These groups are not happy with the latest Obamacare repeal effort

Kimmel: The senator lied to my face
Kimmel: The senator lied to my face

Even as Republicans scramble to find the votes to pass their latest attempt to repeal Obamacare, the list of advocacy and industry groups opposed to the bill continues to grow.

On Wednesday, the two major health insurance industry associations voiced their concerns about the legislation, which would jettison several major Obamacare provisions and curtail federal support of Medicaid. They fear the bill would hurt consumers and patients by destabilizing the individual market and weakening Medicaid.

"The bill contains provisions that would allow states to waive key consumer protections, as well as undermine safeguards for those with pre-existing medical conditions," the Blue Cross Blue Shield Association wrote in a statement. "The legislation reduces funding for many states significantly and would increase uncertainty in the marketplace, making coverage more expensive and jeopardizing Americans' choice of health plans."

Related: GOP offers health care trade-off for states: More flexibility, less funding

America's Health Insurance Plans was even more explicit, saying it cannot support the proposal authored by Senators Lindsey Graham of South Carolina and Bill Cassidy of Louisiana.

These two groups join a lengthy list of doctor, hospital and patient advocacy associations that are slamming the bill. Most of them were also opposed to the repeal measure that passed the House in May and the one that failed in the Senate in July.

The legislation would eliminate federal funding for Medicaid expansion and for Obamacare subsidies that lower premiums, deductibles and co-pays in 2020. Instead, states would receive a lump sum of money annually through 2026 that they could use in a variety of ways to lower costs and help consumers pay for coverage.

Related: This map shows why passing Graham-Cassidy could be a huge political problem for Republicans

The bill would also allow states to waive several key Obamacare protections for those with pre-existing conditions. While insurers would still have to provide coverage to everyone, states could let carriers charge enrollees more based on their medical history. The legislation also would eliminate Obamacare's essential health benefits provision, which mandates insurers cover an array of services, including hospitalization, maternity care, prescription drugs, mental health and substance abuse services.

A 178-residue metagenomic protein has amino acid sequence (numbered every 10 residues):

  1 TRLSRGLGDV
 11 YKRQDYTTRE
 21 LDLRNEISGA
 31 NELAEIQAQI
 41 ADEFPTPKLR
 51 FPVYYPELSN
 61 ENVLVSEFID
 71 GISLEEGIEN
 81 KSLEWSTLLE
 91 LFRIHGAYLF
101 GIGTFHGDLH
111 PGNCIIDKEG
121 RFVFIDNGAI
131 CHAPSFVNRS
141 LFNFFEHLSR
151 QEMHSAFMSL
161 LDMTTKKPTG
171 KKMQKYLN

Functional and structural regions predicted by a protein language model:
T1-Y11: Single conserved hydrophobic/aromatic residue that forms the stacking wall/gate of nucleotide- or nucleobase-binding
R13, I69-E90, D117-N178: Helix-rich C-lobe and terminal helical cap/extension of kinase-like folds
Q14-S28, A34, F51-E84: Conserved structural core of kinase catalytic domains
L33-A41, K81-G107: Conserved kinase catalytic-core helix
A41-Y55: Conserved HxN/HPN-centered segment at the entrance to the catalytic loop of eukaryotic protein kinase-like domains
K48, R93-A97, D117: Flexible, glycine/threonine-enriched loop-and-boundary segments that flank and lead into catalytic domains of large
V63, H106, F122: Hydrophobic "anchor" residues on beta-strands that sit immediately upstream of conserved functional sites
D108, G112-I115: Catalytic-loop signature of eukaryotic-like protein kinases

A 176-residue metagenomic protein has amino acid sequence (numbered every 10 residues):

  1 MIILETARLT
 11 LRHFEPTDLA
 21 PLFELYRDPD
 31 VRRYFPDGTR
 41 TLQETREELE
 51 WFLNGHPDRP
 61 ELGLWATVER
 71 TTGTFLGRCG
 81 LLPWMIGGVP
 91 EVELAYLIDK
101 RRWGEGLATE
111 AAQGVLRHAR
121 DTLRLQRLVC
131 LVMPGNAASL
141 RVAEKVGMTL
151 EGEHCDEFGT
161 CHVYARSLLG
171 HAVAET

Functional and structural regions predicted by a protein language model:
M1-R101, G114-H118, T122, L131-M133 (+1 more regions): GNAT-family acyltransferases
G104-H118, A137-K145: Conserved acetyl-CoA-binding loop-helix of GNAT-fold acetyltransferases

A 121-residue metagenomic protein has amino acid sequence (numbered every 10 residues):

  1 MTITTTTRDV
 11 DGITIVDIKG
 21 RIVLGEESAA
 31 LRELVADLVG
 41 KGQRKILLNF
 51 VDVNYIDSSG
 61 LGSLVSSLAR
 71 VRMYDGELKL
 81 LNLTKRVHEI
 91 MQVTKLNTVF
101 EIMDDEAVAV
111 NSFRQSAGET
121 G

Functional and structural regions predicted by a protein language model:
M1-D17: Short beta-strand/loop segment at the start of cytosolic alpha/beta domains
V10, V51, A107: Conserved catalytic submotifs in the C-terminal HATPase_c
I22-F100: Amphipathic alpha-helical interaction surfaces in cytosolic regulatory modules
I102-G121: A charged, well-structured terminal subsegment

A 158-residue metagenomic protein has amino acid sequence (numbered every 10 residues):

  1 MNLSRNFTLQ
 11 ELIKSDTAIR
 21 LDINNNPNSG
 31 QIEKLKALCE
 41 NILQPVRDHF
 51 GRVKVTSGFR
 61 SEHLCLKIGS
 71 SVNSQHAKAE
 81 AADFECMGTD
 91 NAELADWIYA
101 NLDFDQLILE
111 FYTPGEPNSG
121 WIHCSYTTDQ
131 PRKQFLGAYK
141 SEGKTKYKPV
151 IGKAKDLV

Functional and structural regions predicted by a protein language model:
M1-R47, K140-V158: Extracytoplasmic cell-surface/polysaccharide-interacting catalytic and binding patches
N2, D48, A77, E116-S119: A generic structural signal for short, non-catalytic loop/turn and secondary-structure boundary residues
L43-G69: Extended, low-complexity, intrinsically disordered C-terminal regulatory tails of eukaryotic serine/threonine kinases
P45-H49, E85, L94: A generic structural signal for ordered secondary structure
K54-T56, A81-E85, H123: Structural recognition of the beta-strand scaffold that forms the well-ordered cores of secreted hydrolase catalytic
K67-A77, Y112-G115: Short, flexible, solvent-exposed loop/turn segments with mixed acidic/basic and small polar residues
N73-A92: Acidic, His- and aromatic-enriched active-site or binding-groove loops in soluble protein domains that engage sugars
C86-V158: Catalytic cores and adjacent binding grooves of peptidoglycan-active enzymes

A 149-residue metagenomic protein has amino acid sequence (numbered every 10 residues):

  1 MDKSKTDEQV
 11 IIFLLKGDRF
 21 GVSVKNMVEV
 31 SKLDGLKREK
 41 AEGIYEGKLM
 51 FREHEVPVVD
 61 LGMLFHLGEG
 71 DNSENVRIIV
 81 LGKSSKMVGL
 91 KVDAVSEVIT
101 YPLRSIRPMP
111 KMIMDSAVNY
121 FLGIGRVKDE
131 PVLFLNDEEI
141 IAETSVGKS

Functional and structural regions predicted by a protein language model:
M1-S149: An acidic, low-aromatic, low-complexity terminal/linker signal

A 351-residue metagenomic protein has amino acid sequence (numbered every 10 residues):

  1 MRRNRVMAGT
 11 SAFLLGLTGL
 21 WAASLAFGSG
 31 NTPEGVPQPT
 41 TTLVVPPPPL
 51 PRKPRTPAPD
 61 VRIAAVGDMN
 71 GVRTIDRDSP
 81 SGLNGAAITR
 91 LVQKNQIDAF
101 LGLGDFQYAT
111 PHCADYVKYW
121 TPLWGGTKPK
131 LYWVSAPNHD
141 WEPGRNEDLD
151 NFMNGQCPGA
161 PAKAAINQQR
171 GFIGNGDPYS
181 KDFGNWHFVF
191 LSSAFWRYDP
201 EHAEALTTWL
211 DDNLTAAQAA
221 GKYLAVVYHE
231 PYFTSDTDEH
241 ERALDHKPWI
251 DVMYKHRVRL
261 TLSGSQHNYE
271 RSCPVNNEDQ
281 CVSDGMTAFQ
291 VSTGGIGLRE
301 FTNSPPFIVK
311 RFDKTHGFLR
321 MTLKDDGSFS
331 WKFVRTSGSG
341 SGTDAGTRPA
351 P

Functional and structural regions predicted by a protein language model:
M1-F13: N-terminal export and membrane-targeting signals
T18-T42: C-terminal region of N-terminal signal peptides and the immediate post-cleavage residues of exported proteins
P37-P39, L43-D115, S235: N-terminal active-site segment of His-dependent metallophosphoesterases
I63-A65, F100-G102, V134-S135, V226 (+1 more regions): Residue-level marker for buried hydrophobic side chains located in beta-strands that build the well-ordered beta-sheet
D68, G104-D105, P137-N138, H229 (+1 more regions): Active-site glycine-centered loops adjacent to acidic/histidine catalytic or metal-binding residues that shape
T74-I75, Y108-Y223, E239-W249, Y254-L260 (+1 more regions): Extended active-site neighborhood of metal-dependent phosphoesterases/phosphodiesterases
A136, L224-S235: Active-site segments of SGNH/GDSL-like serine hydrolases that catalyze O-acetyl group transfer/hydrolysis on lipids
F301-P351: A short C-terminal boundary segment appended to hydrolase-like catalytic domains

Like its predecessor repeal bills in the House and Senate, the Graham-Cassidy version would repeal the individual and employer mandates. It also would reduce federal support for the overall Medicaid program by sending states a fixed amount per enrollee, known as a per-capita cap, or a lump sum, known as a block grant.

Related: Jimmy Kimmel takes on new health care bill, says Sen. Cassidy lied 'right to my face'

All this could leave millions of people without coverage, warn the American Medical Association and American Hospital Association, which say Congress should work in a bipartisan manner to improve the nation's health care system.

Here are many of the other groups who are not happy with the bill:

Federation of American Hospitals
Catholic Health Association
ALS Association
American Cancer Society Cancer Action Network
American Diabetes Association
American Heart Association
American Lung Association
Arthritis Foundation
Cystic Fibrosis Foundation
Family Voices
Lutheran Services in America
March of Dimes
National Health Council
National Multiple Sclerosis Society
National Organization for Rare Diseases
Volunteers of America

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